“Let me tell you, the best shots of nude girls came from undercover Clackamas County law enforcement,” Matt Love, author of “The Far Out Story of Vortex I,” quipped to loud laughter as he led a walking tour of the Vortex Meadow.

During Love’s tour, several people chimed in to add in their memories of the only state-sponsored rock festival in U.S. history.

Did Charlie Musselwhite actually play there? Or was that a Vortex myth?

He certainly did, according to Estacada area resident, Dan McPartland.

Musselwhite, who is now 70, is a blues harmonica player and bandleader who rose to fame in the early 1960s.

McPartland remembers pooling money with friends to bring Musselwhite to Vortex on the promise that they would fly the band out and a Vortex organizer would pay to fly them back in time to make a gig the next night.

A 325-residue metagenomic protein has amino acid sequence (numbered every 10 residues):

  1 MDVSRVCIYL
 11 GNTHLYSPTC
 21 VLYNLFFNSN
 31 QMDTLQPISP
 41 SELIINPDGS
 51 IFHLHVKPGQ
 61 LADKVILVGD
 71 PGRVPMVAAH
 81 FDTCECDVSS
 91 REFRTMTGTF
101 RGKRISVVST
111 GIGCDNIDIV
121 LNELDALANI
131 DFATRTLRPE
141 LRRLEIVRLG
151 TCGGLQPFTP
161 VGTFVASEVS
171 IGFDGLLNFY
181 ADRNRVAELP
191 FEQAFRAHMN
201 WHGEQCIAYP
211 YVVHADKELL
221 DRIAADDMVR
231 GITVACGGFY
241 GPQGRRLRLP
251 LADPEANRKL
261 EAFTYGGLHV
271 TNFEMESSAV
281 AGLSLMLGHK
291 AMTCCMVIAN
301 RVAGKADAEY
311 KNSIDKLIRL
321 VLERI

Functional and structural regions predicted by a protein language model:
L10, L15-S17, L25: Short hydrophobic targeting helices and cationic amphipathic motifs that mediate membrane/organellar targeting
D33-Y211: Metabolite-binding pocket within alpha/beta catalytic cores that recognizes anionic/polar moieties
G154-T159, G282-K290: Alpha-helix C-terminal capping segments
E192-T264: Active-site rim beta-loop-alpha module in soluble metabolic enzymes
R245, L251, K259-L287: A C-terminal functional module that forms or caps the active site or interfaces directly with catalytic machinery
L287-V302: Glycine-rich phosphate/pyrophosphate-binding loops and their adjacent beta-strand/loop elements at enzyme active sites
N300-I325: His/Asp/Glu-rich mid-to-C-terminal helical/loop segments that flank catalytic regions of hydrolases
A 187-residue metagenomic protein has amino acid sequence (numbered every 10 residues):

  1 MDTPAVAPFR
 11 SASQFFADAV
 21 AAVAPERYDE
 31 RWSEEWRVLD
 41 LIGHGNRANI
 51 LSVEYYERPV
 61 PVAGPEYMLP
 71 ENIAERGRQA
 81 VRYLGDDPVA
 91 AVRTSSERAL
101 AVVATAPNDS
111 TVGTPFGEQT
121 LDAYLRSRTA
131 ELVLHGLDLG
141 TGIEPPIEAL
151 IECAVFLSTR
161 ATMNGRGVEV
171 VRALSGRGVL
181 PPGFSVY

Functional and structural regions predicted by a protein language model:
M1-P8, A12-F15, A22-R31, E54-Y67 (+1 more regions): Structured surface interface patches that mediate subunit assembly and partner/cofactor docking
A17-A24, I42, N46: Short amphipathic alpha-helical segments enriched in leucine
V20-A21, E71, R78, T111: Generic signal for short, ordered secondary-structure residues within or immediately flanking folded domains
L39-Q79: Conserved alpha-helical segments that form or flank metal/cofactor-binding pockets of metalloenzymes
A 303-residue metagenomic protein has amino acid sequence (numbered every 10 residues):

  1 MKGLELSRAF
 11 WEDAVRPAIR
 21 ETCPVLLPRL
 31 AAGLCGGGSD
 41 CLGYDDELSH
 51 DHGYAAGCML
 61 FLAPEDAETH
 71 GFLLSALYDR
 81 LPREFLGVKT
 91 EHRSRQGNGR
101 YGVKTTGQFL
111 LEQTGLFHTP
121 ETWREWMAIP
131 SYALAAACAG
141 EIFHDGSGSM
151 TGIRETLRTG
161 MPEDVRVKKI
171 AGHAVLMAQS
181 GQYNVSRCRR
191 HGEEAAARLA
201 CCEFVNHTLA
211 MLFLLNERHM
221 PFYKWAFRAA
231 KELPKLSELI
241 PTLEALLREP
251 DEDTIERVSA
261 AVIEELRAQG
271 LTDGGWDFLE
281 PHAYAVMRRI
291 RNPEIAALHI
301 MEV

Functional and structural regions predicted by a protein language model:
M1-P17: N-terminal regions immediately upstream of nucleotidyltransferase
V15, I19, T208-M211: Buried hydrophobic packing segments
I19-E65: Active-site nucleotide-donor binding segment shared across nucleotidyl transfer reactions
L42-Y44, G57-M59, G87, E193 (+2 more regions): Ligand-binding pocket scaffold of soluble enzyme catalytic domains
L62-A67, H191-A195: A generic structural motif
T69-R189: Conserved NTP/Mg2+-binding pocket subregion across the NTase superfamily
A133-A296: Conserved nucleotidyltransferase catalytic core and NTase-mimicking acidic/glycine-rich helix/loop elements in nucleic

McPartland said the organizer backed out at the last minute, so it was a mad dash to get the band on the plane on time.

McPartland wasn’t an event organizer, but times were different back then, he said. In 1970, with the right connections and the right dollar amount, you could bring a band into town.

Photo Credit: CONTRIBUTED - This 1970 photo was on display at the commemoration event at Milo McIver State Park on Aug. 9.“I just liked music,” McPartland said. “Music was the pulse of all things. We lived for the music. It was a big deal.”

Add to that that the festival took place near a river on beautiful summer days.

“You would have been there if you liked music,” McPartland added.

Surprisingly, no superstar big name bands played at Vortex.

However, for several attendees, the free concert was the main draw.

Businesses donated food, outhouses and even high-quality timber and heavy machinery to build a stage.